detachment

noun
de·​tach·​ment | \ di-ˈtach-mənt How to pronounce detachment (audio) , dē- \

Definition of detachment

1 : the action or process of detaching : separation
2a : the dispatch of a body of troops or part of a fleet from the main body for a special mission or service
b : the part so dispatched
c : a permanently organized separate unit usually smaller than a platoon and of special composition
3a : indifference to worldly concerns : aloofness
b : freedom from bias or prejudice

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Examples of detachment in a Sentence

I wish the article had approached the issue with a bit more detachment. The form is perforated to make detachment of the bottom section easier. A detachment of soldiers was called to assist the police.
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Recent Examples on the Web Yet the current crisis has cast this divine detachment in even starker light than usual. The Economist, "Banyan India’s bureaucrats are fighting covid-19 with red tape," 13 June 2020 Journalists have long covered protests with some detachment. Alex Shephard, The New Republic, "Rethinking the Press’s Relationship with Police," 5 June 2020 Search Party now fully embraces Dory’s sociopathic nature, and Shawkat brings a chilling element of detachment to her character’s burgeoning confidence. Kristen Baldwin, EW.com, "Search Party season 3 puts the truth on trial: Review," 4 June 2020 Finally, in an effort to conform charter language with the State of Ohio, the commission proposed the removal of language regarding a vote on detachment of territory. John Benson, cleveland, "North Olmsted Charter Review Commission recommends five amendments for fall ballot," 3 June 2020 In fact, a small French detachment routed a much larger Mexican force two weeks later, during the French withdrawal. Dan Mclaughlin, National Review, "The Real History of Cinco de Mayo," 5 May 2020 Most obituary writers and editors will agree that standard professional detachment is the first line of defense when death is your beat. Daniel J. Wakin, New York Times, "Faces That Can’t Be Forgotten," 16 Apr. 2020 Gabriel Conroy, the Morkans’ intellectual nephew, feels torn between straightforward goodwill and a snobbish detachment from his family, Christmas jollity and Ireland itself. The Economist, "Few tidings of comfort and joy Forget “A Christmas Carol”—“The Dead” is the greatest Christmas story," 2 Dec. 2019 Palmason, the director (and writer), conveys obsession with affinity but also detachment. Glenn Kenny, New York Times, "‘A White, White Day’ Review: Confronting Grief in a Frozen Landscape," 16 Apr. 2020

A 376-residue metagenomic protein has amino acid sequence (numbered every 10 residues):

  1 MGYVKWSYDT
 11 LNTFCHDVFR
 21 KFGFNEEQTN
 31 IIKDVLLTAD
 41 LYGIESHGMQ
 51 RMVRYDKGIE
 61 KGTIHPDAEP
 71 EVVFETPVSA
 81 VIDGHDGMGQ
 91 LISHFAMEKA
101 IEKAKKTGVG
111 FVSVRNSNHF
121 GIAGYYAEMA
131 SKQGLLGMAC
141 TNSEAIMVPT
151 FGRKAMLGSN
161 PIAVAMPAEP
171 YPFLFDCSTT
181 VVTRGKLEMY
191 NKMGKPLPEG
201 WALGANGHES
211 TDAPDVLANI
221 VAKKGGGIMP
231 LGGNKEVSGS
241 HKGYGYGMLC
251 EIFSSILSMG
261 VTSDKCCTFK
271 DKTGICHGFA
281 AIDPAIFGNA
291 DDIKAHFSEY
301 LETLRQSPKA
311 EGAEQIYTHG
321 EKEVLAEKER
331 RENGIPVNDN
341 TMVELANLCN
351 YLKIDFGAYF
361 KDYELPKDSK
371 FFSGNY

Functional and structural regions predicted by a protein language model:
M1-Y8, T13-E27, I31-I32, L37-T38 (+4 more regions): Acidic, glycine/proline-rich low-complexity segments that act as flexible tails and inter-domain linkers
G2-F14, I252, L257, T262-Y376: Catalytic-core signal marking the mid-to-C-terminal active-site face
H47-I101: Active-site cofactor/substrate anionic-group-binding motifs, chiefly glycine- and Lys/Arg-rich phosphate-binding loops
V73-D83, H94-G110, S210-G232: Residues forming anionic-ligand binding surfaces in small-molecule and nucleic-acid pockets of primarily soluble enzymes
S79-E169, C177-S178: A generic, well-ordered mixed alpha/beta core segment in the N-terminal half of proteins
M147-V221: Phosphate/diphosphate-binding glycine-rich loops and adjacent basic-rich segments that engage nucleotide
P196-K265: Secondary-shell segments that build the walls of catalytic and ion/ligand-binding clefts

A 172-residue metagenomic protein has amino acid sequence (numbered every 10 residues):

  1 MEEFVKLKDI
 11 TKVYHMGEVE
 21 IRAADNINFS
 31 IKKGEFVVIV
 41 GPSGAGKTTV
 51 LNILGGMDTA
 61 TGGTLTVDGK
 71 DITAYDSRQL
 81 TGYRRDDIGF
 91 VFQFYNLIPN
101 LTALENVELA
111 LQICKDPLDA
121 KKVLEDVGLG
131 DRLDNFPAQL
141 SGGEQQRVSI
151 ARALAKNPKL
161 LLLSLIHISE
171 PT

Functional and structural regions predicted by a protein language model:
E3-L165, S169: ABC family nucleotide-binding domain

These example sentences are selected automatically from various online news sources to reflect current usage of the word 'detachment.' Views expressed in the examples do not represent the opinion of Merriam-Webster or its editors. Send us feedback.

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First Known Use of detachment

1669, in the meaning defined at sense 1

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Time Traveler for detachment

Time Traveler

The first known use of detachment was in 1669

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Statistics for detachment

Last Updated

20 Jun 2020

Cite this Entry

“Detachment.” Merriam-Webster.com Dictionary, Merriam-Webster, https://www.merriam-webster.com/dictionary/detachment. Accessed 3 Jul. 2020.

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More Definitions for detachment

detachment

noun
How to pronounce detachment (audio)

English Language Learners Definition of detachment

: lack of emotion or of personal interest
: the act or process of separating something from a larger thing
: a condition in which something has become separated from something else

detachment

noun
de·​tach·​ment | \ di-ˈtach-mənt How to pronounce detachment (audio) \

Kids Definition of detachment

2 : the sending out of a body of troops or ships on a special duty
3 : a small unit of troops or ships sent out for a special duty
4 : lack of interest in worldly concerns He maintained an air of cool detachment.
5 : freedom from the favoring of one side over another He judged the dispute with detachment.

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Comments on detachment

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